decoration decoration

When you want to know more...
For layout only
Site Map
About Groklaw
Legal Research
ApplevSamsung p.2
Cast: Lawyers
Comes v. MS
Gordon v MS
IV v. Google
Legal Docs
MS Litigations
News Picks
Novell v. MS
Novell-MS Deal
OOXML Appeals
Quote Database
Red Hat v SCO
Salus Book
SCEA v Hotz
SCO Appeals
SCO Bankruptcy
SCO Financials
SCO Overview
SCO v Novell
Sean Daly
Software Patents
Switch to Linux
Unix Books
Your contributions keep Groklaw going.
To donate to Groklaw 2.0:

Groklaw Gear

Click here to send an email to the editor of this weblog.

To read comments to this article, go here
Spamhaus Order on Domain Name
Sunday, October 22 2006 @ 08:58 AM EDT

There's an order on e360 Insight's Order to Show Cause asking why Spamhaus should not be held in contempt. The relief sought was suspension of the domain name by ICANN. The judge has denied that motion. Here's his order [PDF], which you can find on e360 Insight's page of documents from the case. I know from my email a lot of you care about this case, so I figured you'd want to know about this.

The judge based his ruling on the following:
The proposed order is limited to only the first remedy, suspension of the domain name by The Internet Corporation for Assigned Names and Numbers ("ICANN"), the entity responsible for coordinating unique identifiers used for Internet communications, or Tucows, Inc., the register through which Spamhaus obtained its domain name. Neither of these outfits are parties to this case. Though more circumscribed than the preceding request, this relief is still too broad to be warranted in this case. First, there has been no indication that ICANN or Tucows are not independent entitites, thus preventing a conclusion that either is acting in concert with Spamhaus to such a level that they could be brought within the ambit of Fed. R. Civ. P. 65(d). Though our ability to enforce an injunction is not necessarily coterminous with the rule, the limitations on its scope inform an exercise of our power to address contempt. See, e.g., Rockwell Graphics Systems, Inc. v. DEV Industries, Inc., 91 F.3 914, 920 (7th Cir. 1996). Second, the suspension would cut off all lawful online activities of Spamhaus via its existing domain name, not just those that are in contravention of this court's order. While we will not condone or tolerate noncompliance with a valid order of this court, neither will we impose a sanction that does not correspond to the gravity of the offending conduct.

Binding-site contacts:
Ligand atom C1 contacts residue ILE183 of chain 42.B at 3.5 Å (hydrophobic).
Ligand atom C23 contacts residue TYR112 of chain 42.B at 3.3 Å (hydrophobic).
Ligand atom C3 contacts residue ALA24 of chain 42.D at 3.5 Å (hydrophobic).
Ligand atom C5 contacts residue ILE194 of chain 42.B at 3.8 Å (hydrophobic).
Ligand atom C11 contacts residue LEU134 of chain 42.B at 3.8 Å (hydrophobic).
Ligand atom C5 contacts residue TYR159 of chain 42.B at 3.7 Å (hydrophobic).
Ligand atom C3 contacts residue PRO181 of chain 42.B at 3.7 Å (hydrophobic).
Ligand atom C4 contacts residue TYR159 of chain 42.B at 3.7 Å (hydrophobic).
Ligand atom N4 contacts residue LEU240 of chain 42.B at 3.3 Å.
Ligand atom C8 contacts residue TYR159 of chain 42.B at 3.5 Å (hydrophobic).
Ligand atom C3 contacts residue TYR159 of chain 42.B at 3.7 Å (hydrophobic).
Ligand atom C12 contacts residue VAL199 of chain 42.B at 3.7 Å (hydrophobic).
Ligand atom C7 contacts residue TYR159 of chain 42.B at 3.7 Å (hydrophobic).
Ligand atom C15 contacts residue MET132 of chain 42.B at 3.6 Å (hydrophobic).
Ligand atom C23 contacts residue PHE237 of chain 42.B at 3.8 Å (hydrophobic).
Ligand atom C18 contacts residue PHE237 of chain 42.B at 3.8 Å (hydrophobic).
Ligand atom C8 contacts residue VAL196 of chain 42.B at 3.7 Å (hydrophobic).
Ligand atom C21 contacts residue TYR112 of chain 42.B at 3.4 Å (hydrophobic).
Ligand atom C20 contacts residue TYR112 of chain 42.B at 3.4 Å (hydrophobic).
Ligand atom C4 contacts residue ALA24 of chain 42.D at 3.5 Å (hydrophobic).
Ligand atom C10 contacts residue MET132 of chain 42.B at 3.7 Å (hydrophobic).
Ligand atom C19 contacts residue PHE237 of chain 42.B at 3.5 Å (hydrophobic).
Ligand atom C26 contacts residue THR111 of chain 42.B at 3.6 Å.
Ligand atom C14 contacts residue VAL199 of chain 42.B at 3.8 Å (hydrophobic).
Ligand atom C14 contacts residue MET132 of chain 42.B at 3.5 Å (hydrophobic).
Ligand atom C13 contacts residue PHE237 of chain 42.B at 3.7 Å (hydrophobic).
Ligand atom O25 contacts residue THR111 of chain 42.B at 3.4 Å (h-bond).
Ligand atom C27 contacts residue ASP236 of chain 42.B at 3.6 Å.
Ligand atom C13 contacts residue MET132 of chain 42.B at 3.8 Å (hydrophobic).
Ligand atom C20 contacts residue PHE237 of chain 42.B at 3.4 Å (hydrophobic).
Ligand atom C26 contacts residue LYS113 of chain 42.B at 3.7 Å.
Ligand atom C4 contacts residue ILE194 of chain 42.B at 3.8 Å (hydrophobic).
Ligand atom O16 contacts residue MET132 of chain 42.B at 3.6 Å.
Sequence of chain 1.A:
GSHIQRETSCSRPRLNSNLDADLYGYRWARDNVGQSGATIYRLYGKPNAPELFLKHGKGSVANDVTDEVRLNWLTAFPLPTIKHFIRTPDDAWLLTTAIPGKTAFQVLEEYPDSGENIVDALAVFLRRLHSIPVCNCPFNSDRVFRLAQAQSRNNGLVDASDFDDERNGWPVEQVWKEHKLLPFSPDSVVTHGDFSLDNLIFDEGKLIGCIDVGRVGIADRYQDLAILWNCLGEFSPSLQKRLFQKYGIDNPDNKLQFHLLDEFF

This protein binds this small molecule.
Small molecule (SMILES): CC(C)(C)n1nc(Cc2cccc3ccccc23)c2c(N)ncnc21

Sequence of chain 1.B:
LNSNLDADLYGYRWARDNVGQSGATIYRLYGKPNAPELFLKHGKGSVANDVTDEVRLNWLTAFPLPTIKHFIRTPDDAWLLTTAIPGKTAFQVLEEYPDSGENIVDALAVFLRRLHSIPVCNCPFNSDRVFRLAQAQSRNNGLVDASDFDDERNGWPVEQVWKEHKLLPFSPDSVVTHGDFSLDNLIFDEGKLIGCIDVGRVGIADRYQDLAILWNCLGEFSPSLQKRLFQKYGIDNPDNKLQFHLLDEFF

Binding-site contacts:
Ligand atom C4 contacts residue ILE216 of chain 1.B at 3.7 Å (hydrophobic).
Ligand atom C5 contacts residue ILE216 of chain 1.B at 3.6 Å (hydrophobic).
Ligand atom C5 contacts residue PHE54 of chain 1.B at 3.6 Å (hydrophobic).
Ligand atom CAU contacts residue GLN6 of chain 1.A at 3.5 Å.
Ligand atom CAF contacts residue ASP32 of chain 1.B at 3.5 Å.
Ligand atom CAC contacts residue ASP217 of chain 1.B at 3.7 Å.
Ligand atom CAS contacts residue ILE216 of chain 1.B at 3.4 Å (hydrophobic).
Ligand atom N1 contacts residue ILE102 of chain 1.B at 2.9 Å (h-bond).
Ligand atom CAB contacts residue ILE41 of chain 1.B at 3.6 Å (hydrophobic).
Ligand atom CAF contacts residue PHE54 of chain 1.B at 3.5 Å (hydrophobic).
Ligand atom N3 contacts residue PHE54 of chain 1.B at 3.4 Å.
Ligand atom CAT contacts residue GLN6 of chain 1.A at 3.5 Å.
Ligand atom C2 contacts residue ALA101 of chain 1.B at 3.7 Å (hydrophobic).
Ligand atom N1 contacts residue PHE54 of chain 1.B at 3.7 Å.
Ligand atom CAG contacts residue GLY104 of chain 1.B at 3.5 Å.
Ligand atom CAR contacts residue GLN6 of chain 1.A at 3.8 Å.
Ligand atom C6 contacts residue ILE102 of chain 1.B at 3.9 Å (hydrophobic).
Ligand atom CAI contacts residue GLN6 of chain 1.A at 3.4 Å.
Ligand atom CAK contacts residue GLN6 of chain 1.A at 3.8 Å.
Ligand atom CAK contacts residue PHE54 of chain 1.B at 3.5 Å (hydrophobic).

Accordingly, the motion for a rule to show cause is denied without prejudice.

The order is dated October 19 and signed by U.S. District Court Judge Charles P. Kocoras. Spamhaus filed on October 13 a notice of appeal [PDF] in the Seventh Circuit, seeking review of the default judgment [PDF] against it. So, they are in the US court system now, for sure.

The order also mentions something that provides us a little insight into what is happening. e360's motion papers [PDF] asked "that the court order that accessing Defendant's technology within the United States to be improper and unlawful until such time as Defendant complies with the Order." It asked for per diem money damages against Spamhaus "for each day of Defendant's continued non-compliance", but it went further. If enforcement proved necessary, it wanted to be allowed to notify any ISPs using Spamhaus' technology "for the improper purposes and contrary to the Order" of the "improper nature of such continued use" and they also asked for leave to file an amended complaint in the action to name any "non-complying ISPs as additional defendants in this case, and further allowing Plaintiffs to seek an immediate TRO, without notice or bond, expedited discovery and an expedited hearing for a preliminary injunction against such non-complying ISP's." Sheesh. Talk about overplaying your hand.

The judge noticed something about the proposed order [PDF] e360 sent in. It didn't ask for this same relief. Normally, your memorandum in support will match the relief in any proposed order. Instead, this proposed order asked that "a suspension, or client hold, shall be placed on defendants website..." and that ICANN and Tucows be ordered to "suspend or place on client hold" the Spamhaus domain. Well, the judge is no dummy. He can read between the lines and figure out what it might mean if your moving papers and your proposed order don't match. And he just told e360 to forgeddaboud it. I'm sure it also didn't hurt that ICANN stood up and said it wasn't a party to the litigation and couldn't suspend any domain name, since it lacked the authority to do so. That's something I think e360s lawyers probably ought to have researched before asking for the relief they did.

That isn't the end of the story, because there will be an appeal of the original judgment, but it tells me that the picture is starting to come into focus.

  View Printable Version

Groklaw © Copyright 2003-2013 Pamela Jones.
All trademarks and copyrights on this page are owned by their respective owners.
Comments are owned by the individual posters.

PJ's articles are licensed under a Creative Commons License. ( Details )